Supreme court to decide how far gun rights extend

WASHINGTON Wed Sep 30, 2009 2:43pm EDT

A visitor holds a handgun during the NRA Annual Meeting & Exhibits in Phoenix, Arizona May 15, 2009. REUTERS/Joshua Lott

A visitor holds a handgun during the NRA Annual Meeting & Exhibits in Phoenix, Arizona May 15, 2009.

Credit: Reuters/Joshua Lott

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WASHINGTON (Reuters) - The U.S. Supreme Court revived the legal battle over gun rights in America, saying it would decide whether the constitutional right of individuals to own firearms trumped state and local laws.

In a brief order on Wednesday, the court said it would settle the question by ruling in a dispute over a strict gun control law in Chicago that bans the ownership of handguns in most cases.

Individuals and gun rights groups had challenged the law.

Eighty percent of Chicago's 510 murders in 2008 were committed with guns -- among them 34 Chicago schoolchildren.

Gun control advocates said the decision was no surprise. They expected the court would merely reinforce last year's ruling upholding a constitutional right to bear arms narrowly limited to guns in the home for self-defense.

Gun rights cases have been among the country's most divisive social, political and legal issues. The Supreme Court split, in a 5-4 vote, between the conservative and liberal factions, in the 2008 ruling.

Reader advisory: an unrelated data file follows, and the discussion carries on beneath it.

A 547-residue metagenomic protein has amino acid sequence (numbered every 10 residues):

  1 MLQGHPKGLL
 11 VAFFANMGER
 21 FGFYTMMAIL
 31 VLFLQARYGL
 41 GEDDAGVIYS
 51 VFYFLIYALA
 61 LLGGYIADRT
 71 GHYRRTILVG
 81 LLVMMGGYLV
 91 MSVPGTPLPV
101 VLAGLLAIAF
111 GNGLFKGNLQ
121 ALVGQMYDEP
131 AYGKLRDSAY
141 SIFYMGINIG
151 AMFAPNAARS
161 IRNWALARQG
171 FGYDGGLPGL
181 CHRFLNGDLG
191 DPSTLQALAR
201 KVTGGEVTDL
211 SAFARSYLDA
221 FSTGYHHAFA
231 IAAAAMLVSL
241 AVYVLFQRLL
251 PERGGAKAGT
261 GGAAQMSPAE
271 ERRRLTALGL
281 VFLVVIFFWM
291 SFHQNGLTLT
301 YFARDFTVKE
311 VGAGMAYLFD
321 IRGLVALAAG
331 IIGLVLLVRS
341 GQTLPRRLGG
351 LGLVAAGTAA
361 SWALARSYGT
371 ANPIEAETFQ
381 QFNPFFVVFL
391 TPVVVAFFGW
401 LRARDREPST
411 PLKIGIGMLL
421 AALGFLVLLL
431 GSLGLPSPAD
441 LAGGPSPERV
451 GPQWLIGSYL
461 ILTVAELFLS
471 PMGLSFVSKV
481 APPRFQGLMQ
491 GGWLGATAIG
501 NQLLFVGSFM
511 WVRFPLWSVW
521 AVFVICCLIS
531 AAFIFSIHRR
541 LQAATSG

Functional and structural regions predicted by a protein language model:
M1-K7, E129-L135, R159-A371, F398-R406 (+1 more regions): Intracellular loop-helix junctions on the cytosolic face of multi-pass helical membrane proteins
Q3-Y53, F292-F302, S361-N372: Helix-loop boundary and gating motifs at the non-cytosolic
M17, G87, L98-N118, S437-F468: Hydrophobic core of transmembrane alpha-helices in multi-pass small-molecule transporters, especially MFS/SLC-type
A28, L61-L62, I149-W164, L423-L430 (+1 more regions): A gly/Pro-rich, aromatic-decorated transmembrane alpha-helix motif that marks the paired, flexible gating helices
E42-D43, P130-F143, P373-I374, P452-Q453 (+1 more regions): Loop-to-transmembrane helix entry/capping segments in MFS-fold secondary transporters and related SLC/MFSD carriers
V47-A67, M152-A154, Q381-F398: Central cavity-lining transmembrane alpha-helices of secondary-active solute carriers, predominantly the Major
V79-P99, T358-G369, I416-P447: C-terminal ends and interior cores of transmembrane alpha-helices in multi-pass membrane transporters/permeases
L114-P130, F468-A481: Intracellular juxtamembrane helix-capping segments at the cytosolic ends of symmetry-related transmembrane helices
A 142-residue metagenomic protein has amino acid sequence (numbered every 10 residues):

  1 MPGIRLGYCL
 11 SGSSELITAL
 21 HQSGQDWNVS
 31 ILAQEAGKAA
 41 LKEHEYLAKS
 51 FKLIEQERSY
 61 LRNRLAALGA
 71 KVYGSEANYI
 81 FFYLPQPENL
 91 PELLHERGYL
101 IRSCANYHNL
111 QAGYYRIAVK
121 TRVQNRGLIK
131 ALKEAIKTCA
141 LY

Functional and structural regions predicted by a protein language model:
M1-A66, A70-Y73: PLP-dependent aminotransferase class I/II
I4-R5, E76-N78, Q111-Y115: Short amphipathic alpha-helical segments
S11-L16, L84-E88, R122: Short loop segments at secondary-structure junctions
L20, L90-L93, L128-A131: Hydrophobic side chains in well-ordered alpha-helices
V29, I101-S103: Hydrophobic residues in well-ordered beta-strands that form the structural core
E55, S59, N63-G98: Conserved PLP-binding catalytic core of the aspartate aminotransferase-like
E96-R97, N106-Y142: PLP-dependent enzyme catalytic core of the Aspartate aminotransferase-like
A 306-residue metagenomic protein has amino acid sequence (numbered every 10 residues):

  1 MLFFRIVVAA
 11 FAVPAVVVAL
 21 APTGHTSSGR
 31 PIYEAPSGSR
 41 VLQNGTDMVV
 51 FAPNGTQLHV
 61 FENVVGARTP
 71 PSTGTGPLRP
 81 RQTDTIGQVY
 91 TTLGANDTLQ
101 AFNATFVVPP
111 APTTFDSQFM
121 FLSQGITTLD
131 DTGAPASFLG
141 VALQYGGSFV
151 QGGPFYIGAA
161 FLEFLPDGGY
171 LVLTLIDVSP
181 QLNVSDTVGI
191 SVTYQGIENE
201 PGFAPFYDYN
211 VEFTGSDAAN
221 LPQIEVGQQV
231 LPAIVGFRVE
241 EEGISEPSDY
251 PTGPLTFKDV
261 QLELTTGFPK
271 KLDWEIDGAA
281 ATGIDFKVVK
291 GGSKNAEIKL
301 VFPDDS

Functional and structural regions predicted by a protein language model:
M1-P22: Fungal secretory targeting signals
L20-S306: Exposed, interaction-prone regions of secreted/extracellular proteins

The ruling last year prohibited the federal government from imposing certain restrictions, but it left unclear whether the right also applied to state and local gun control laws.

The justices are expected to hear arguments early next year with a decision likely by late June.

GUNS CROSS STATE BORDERS

The United States is estimated to have the world's highest civilian gun ownership rate. Gun deaths average about 80 a day, 34 of them homicides, according to U.S. government statistics.

Many researchers believe the few U.S. cities that have gun control laws are acting largely symbolically in a country with 250 million guns that can be easily transported across city and state boundaries.

Gun shops are clustered outside Chicago's borders.

"The fact that there are two exceptions in the U.S. does not change the perception of the rest of the world that we are a gun-toting place," said Jens Ludwig, a sociologist at the University of Chicago and director of the school's Crime Lab.

"(Gun control advocates are) worried if the bans fall all hell is going to break loose. But it's not clear that lifting the bans will have the extreme adverse impact people fear," Ludwig said.

Gun control laws do not appreciably change the rate of household gun ownership, he said, and historically Chicago has had a low rate.

New York has a strict permit process that amounts to a gun ban and if Chicago's ban is struck down it could create similar barriers to gun ownership, unless the Supreme Court rules broadly and forbids all restrictions.

(Additional reporting by Andrew Stern; Editing by Howard Goller)

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